This is part one of a two part report in which we assess its network and market position. Although financial data is scarce, we will analyse its revenue development and estimate its unit costs in part two.
Europe’s largest airline group has decided to further revise full-year capacity growth downwards to 0.5% and rigorously pursue its SCORE restructuring programme to protect yield and combat the dire operating environment marked by economic uncertainties in Europe, a night-flight ban at its main hub in Frankfurt, increased air traffic taxes and above all high fuel prices. Lufthansa Group’s decision follows an unsatisfactory performance in 1H2012 in its passenger airline business segment, which recorded an operating loss of EUR179 million, widening the EUR100 million operating loss recorded in the year-ago period despite a 7.2% increase in revenue to EUR11.2 billion.
The Group’s airlines recorded diverging results and highlights the need to cut costs at its largest unit Lufthansa while simultaneously increasing synergies between the different airlines. Lufthansa German Airlines amassed a 1H2012 operating loss of EUR300 million (nearly double the EUR146 million operating deficit reported 1H2011) while SWISS and Austrian Airlines earned EUR48 million and EUR26 million, respectively. Austrian’s operating performance reflects the ruthless restructuring implemented by CEO Jaan Albrecht and the noteworthy turnaround is in contrast to the declining performance of Lufthansa Group’s long-standing star SWISS.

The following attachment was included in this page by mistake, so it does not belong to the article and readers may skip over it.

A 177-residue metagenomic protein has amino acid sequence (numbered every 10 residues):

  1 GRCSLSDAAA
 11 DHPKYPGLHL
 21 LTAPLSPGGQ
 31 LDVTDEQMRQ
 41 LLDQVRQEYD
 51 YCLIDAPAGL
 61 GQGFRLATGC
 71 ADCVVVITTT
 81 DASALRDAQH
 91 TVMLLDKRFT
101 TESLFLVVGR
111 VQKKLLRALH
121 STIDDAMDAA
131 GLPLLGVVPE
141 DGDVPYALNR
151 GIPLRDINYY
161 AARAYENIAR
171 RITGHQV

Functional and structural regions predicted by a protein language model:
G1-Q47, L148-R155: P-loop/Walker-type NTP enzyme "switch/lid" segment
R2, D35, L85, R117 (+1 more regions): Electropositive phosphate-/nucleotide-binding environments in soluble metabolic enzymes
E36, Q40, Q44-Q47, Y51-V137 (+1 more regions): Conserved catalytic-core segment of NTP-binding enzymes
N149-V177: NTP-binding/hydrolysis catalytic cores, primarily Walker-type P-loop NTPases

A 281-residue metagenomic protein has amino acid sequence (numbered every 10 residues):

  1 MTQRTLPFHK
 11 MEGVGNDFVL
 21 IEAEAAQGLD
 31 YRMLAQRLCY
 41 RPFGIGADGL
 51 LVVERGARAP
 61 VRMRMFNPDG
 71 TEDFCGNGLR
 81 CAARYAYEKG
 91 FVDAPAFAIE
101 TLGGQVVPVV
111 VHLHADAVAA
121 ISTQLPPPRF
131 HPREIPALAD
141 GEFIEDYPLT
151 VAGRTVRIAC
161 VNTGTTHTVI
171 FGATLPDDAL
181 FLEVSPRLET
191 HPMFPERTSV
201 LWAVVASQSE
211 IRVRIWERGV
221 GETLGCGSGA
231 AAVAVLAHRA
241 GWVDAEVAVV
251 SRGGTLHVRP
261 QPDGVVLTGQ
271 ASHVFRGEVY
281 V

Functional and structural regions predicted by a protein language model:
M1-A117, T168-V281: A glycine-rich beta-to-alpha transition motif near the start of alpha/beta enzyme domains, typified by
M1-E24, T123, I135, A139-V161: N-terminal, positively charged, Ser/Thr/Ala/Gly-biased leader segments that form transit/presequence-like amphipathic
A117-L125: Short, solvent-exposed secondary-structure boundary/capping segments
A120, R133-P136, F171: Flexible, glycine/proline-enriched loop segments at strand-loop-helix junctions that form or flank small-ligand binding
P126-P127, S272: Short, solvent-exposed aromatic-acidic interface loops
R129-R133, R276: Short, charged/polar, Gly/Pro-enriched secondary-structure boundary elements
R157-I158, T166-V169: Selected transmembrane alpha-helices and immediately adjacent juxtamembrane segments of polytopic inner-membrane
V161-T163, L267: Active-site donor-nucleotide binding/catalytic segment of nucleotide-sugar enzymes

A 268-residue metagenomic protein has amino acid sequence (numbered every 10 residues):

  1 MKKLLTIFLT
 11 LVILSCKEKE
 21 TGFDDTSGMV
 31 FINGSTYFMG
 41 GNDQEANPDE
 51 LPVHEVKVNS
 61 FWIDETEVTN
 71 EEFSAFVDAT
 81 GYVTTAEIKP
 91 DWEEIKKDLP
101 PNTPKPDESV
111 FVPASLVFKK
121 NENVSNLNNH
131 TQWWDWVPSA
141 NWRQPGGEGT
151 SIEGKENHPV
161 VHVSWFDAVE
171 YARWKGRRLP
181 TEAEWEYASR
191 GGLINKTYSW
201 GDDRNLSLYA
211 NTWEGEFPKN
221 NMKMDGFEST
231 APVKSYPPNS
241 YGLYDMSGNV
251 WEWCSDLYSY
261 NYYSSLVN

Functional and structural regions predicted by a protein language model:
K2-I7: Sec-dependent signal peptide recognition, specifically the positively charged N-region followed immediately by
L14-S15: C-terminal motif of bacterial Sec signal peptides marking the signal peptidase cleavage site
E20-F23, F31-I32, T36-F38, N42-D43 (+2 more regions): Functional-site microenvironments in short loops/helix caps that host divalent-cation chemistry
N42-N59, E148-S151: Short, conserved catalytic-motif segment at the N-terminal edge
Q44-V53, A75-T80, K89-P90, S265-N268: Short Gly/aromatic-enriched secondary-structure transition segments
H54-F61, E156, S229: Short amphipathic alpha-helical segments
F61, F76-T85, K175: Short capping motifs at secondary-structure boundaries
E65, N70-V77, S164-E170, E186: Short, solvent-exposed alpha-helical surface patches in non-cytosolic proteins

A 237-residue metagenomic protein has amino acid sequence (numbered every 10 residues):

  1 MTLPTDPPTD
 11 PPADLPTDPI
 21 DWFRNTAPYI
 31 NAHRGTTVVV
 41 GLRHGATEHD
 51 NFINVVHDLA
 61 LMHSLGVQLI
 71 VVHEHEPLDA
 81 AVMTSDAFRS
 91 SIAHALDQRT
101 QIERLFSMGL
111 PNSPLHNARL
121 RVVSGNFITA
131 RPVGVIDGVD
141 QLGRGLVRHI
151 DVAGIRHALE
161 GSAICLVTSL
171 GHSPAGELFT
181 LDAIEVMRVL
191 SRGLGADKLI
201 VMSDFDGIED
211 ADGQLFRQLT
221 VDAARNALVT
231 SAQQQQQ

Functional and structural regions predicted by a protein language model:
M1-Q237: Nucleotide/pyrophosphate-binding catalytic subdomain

British Airways (BA) is preparing to disband bmibaby, the low-cost unit it unwelcomely acquired from bmi after previous owner Lufthansa failed to find a buyer. But as the saying goes: one man’s meat in another man’s poison and the news of bmibaby’s grounding was welcomed by multiple airlines including Monarch, Flybe and Jet2.com, all of which are swiftly stepping in to backfill capacity.
Anemic-turns-dynamic is not exclusive to bmibaby’s network but a development seen following the recent demise of other small- and medium-sized airlines in Europe such as Spanair, Malev and Cimber Sterling. In those cases, competitors have reacted swiftly and within a couple of days to fill the void.
bmibaby’s closure is indicative of a recent development in Europe: the lavish injection of capital in loss-making carriers is coming to a standstill with public and private shareholders alike halting the operations of these entities, mostly small- and medium sized airlines, a trend long overdue and induced by low or no economic growth in most EU countries implementing stark austerity measures, and high fuel prices.
The oneworld alliance on 20-Mar-2012 is welcoming airberlin as its 11th member, but the carrier's full potential will not be immediately realised.
airberlin's advantage is a continental European base, which oneworld lacks and barely had prior to the Feb-2012 collapse of Hungary's Malev. But the hub can only be utilised if oneworld carriers serve it, and so far they have been coy about adding services, preferring instead the country's – and one of the world's – leading financial centres, Frankfurt, much to the disappointment of airberlin.
From airberlin's accession, oneworld will gain market share, but not only are SkyTeam and Star Alliance expanding as well, they are adding members in key growth markets. airberlin this week brings 38 new destinations to oneworld's network, although they are primarily leisure points and not the corporate destinations that bolster airline yields. The airline has evolved, with additional costs, from a low-cost carrier to a hybrid one targeting the corporate sector, but has yet to see a yield uptick.